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Bio++: a set of C++ libraries for sequence analysis, phylogenetics, molecular evolution and population genetics



A large number of bioinformatics applications in the fields of bio-sequence analysis, molecular evolution and population genetics typically share input/ouput methods, data storage requirements and data analysis algorithms. Such common features may be conveniently bundled into re-usable libraries, which enable the rapid development of new methods and robust applications.


We present Bio++, a set of Object Oriented libraries written in C++. Available components include classes for data storage and handling (nucleotide/amino-acid/codon sequences, trees, distance matrices, population genetics datasets), various input/output formats, basic sequence manipulation (concatenation, transcription, translation, etc.), phylogenetic analysis (maximum parsimony, markov models, distance methods, likelihood computation and maximization), population genetics/genomics (diversity statistics, neutrality tests, various multi-locus analyses) and various algorithms for numerical calculus.


Implementation of methods aims at being both efficient and user-friendly. A special concern was given to the library design to enable easy extension and new methods development. We defined a general hierarchy of classes that allow the developer to implement its own algorithms while remaining compatible with the rest of the libraries. Bio++ source code is distributed free of charge under the CeCILL general public licence from its website


The design of re-usable software components into libraries has proved to be useful to the rapid development of bioinformatics applications, as witnesses the success of the ever growing open source libraries known as the Bio{*} projects. These libraries cover many fields of bioinformatics, but rarely offer tools for intensive calculus, as required for phylogenetic analyses for instance. Such computer-expensive applications are usually written in C, a compiled low-level language. Programming time-consuming tasks often requires the implementation of specific algorithms optimized for each particular problem. However, despite these specifities, there are some common points (e.g. likelihood calculation, minimization), and developers will appreciate to use modules pre-programmed in a flexible manner.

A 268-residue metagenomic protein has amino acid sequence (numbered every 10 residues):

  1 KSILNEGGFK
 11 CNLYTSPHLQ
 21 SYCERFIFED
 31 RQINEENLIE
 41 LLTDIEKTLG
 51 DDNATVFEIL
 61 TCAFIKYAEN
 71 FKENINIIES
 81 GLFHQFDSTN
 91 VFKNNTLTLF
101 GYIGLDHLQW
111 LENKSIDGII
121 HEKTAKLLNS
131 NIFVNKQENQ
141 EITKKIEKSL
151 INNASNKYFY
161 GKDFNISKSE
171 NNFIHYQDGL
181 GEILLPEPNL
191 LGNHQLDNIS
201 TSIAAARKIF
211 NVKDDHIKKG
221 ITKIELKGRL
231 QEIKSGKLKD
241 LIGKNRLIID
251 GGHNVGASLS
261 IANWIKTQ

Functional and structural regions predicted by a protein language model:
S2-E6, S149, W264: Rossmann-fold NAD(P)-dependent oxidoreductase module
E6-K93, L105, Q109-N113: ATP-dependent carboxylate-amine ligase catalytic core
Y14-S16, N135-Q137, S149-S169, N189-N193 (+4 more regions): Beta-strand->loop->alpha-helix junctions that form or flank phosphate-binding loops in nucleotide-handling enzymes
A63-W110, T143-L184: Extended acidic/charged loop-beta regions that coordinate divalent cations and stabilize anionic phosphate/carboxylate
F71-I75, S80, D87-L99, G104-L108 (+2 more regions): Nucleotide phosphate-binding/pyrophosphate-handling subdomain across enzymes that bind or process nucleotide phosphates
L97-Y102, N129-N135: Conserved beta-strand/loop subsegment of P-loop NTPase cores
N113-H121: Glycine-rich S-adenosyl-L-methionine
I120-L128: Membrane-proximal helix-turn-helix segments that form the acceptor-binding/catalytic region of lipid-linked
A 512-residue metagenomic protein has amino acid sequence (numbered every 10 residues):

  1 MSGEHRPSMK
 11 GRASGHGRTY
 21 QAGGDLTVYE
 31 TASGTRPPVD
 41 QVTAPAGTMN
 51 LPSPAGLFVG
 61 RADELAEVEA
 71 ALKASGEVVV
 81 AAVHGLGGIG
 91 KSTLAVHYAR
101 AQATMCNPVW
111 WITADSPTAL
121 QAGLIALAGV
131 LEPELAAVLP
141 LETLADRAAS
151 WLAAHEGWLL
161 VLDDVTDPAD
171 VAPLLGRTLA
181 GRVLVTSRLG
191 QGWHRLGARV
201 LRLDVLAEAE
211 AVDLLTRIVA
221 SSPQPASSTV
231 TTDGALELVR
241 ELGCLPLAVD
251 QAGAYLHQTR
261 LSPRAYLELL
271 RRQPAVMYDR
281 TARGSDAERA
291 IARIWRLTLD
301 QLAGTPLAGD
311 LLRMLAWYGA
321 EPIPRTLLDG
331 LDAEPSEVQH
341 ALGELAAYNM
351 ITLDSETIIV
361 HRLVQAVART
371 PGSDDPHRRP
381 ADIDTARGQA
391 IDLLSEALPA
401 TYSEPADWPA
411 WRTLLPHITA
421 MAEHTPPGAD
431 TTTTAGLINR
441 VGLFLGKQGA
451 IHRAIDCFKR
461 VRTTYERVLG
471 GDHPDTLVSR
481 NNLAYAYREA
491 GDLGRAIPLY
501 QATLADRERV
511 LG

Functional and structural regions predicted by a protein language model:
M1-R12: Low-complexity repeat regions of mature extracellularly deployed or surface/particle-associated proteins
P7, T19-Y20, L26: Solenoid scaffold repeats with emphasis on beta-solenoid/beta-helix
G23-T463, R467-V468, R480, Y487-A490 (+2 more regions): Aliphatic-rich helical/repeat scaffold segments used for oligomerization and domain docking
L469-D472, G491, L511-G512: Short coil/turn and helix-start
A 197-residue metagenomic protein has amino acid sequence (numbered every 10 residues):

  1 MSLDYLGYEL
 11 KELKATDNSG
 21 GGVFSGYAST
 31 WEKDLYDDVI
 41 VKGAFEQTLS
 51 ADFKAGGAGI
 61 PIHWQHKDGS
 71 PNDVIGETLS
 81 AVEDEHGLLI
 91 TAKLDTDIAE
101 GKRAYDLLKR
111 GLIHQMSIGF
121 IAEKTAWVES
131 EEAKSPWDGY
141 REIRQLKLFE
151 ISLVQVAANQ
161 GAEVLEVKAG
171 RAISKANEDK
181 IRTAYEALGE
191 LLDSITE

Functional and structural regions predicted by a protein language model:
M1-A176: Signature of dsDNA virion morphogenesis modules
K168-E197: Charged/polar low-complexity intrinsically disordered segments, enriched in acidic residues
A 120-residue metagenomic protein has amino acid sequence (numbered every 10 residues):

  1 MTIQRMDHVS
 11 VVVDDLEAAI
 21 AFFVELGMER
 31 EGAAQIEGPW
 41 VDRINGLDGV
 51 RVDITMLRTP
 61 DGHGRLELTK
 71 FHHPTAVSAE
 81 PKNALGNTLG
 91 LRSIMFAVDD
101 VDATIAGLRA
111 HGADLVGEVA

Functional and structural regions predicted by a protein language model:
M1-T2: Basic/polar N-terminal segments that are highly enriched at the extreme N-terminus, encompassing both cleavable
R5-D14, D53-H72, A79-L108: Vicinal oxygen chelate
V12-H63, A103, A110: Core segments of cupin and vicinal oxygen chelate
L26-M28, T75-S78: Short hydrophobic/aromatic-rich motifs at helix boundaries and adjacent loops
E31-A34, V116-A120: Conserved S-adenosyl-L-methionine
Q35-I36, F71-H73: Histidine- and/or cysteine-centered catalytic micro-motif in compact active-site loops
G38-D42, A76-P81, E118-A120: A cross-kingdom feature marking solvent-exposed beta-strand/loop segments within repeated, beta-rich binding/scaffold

The use of the C++ language combines both the computer efficiency of the C language and the convenience of a Object-Oriented (OO) approach. We present Bio++, a set of C++ libraries dedicated to sequence analysis, molecular evolution and population genetics. Other libraries taking these advantages of C++ have been developed, including the libsequence library [1] for population genetics analysis (single nucleotides polymorphism and coalescent), PDBlib for manipulating tridimensional structures [2] or libcov [3] for protein phylogenetics and molecular evolution. The Bioinformatics Template Library [4] also provides algorithms for manipulating and analysing three dimensional structures, using a generic programming approach.


We did a collaborative effort to design a hierarchy of useful classes for the rapid development of efficient applications in the fields of sequence analysis, phylogenetics, molecular evolution and population genetics. These libraries combine tools for data handling and numerical calculations, providing an easy-to-use, powerful and general development environment. The three main objectives of Bio++ are (i) to speed up the implementation of a new method in order to test it, (ii) to make easier the development of robust applications for distribution and (iii) to provide a high level programming language for biologists.

Library design

We used object-oriented programming paradigms to develop Bio++. We defined for each class an abstract basal class that contains a number of purely virtual functions (dummy functions with an empty boddy). Such a basal class is called an interface and can be seen has a kind of contract that a class must follow in order to be used by other methods. Such a contract only specifies what an object is at least able to do, and not how it does it. Most classes in Bio++ are derived from interfaces, and some common instanciations are proposed for each interface. The user may, however, write its own implementation of a given method, and still remain compatible with the rest of the library. For instance, one may easily design a new alphabet to handle a new kind of sequences, or write a new substitution model and perform likelihood calculation without writing any likelihood computation function. Conversely, one may implement a new likelihood computation algorithm without re-developping substitution model classes. Several interfaces and abstract classes (partial implementations) linked by inheritance specify different levels of specialization. Depending on their objectives and programming level, users might simply use fully-specified objects, re-implement specific methods, or even design new classes.